Firstly, you need to visit the Encord Active repository and fork into your own account. The fork button is at the right top corner of the web page alongside with buttons such as watch and star (highly appreciated if you click this one as well 🌟).

Now, you can clone your own forked repository into your local environment.

git clone<YOUR-USERNAME>/encord-active.git

2. Configure git

You need to set the official repository as your upstream so that you can synchronize with the latest updates in the official repository. You can learn about syncing forks here.

cd encord-active
git remote add upstream

You can use the following command to verify that the remote is set. You should see both origin and upstream in the output.

git remote -v
> origin<YOUR-USERNAME>/encord-active.git (fetch)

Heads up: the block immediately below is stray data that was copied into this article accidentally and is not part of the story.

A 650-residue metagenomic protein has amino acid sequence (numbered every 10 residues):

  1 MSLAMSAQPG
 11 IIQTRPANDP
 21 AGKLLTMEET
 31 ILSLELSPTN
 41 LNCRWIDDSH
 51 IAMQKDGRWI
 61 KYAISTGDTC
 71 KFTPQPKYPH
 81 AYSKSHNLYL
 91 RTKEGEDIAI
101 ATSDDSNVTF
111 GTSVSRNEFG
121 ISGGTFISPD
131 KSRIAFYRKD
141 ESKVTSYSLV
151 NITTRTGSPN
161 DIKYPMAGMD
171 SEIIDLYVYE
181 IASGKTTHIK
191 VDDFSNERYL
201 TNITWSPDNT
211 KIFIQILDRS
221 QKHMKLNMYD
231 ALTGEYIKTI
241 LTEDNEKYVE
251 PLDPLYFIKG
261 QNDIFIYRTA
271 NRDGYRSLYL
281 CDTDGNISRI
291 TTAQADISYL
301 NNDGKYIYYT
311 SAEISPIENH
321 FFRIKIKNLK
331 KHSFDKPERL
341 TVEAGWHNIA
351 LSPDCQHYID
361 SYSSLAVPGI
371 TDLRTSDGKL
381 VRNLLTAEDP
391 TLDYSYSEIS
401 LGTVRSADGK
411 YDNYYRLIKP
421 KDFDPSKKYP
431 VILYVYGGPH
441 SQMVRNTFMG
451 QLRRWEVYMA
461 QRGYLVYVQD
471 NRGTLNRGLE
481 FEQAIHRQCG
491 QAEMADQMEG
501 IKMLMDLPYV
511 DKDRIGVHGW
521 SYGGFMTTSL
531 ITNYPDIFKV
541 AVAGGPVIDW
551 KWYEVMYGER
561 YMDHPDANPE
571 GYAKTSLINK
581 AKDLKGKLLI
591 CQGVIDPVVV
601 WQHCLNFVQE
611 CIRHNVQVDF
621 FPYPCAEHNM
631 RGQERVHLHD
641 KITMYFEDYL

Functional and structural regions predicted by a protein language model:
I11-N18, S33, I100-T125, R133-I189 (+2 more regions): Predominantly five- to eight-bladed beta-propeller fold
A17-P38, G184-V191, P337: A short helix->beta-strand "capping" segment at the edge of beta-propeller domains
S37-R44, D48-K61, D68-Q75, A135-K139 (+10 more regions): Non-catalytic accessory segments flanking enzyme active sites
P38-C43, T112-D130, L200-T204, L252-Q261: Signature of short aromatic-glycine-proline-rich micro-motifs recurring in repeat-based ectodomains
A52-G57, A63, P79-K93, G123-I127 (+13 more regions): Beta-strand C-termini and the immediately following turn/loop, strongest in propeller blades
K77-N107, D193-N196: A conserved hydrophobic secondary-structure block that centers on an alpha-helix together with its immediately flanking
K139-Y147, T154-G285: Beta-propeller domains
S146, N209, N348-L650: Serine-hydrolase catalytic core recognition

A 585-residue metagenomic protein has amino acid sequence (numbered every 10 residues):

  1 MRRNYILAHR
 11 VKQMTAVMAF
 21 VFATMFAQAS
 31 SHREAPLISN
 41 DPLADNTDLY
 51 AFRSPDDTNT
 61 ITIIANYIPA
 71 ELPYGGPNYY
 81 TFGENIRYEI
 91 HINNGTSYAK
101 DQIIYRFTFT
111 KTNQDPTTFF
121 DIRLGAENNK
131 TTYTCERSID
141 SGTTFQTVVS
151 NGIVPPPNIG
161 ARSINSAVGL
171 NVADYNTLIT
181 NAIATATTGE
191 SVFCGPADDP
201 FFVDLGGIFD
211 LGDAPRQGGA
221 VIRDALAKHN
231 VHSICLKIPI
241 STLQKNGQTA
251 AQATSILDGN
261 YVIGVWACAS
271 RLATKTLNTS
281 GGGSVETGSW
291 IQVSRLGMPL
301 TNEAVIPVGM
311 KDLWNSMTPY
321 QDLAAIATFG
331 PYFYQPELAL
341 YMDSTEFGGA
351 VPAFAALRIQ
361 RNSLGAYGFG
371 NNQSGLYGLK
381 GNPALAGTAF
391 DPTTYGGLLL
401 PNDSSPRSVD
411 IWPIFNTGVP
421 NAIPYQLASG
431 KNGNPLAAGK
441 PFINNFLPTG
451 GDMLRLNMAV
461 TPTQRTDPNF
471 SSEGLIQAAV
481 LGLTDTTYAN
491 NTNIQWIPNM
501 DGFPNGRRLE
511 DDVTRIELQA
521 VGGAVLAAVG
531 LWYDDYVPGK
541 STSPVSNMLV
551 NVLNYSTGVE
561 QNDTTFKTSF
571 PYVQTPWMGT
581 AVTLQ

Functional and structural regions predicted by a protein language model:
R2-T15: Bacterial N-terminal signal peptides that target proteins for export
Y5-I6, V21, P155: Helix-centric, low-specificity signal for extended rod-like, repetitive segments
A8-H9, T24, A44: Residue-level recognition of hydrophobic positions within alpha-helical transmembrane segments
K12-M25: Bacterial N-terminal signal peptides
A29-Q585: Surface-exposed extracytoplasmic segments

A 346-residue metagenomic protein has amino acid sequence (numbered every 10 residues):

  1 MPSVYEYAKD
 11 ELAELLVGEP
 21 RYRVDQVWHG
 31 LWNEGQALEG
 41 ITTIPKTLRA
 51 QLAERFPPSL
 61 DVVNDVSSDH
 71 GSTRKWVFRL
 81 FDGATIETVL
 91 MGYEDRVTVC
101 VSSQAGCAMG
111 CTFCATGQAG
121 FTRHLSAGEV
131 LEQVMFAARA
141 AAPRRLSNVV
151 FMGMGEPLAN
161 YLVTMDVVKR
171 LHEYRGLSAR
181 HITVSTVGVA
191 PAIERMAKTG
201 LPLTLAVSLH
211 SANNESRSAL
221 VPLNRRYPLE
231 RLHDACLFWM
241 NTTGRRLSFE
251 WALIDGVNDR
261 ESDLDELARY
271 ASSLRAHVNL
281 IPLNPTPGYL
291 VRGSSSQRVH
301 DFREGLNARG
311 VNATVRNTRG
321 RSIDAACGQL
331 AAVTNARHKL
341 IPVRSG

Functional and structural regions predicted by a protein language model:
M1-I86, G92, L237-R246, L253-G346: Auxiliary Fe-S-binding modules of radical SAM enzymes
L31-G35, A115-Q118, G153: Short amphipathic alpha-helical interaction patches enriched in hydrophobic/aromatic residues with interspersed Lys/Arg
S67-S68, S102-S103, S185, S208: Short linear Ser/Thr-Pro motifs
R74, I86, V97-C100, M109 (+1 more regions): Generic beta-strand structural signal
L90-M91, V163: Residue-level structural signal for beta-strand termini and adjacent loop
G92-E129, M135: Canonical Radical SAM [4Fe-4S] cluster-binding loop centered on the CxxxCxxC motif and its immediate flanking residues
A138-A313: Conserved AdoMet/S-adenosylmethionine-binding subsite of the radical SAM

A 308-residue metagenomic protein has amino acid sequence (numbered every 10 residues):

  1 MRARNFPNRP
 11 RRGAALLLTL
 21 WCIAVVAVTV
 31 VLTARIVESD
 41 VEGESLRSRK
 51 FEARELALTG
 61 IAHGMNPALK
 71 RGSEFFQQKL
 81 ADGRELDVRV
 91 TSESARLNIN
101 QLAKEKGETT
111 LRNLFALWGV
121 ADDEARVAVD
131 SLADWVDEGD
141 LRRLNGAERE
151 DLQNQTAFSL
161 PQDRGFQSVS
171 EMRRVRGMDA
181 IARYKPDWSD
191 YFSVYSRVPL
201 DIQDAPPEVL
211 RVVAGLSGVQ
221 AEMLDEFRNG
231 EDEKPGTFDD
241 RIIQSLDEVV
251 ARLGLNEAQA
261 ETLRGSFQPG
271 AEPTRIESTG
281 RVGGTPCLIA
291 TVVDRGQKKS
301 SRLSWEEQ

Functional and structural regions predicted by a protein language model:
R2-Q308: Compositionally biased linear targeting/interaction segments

> origin<YOUR-USERNAME>/encord-active.git (push)
> upstream (fetch)
> upstream (push)

3. Synchronize

Before you make changes to the codebase, it is always good to fetch the latest updates in the official repository. In order to do so, you can use the commands below.

git fetch upstream
git checkout main
git merge upstream/main
git push origin main

Otherwise, you can click the fetch upstream button on the github webpage of the main branch of your forked repository. Then, use these commands to sync.

git checkout main
git fetch main

4. Pull request issue

In order to not waste your time implementing a change that has already been declined, or is generally not needed, start by opening an issue describing the problem you would like to solve. Make sure you use appropriate title and description and be as descriptive as possible.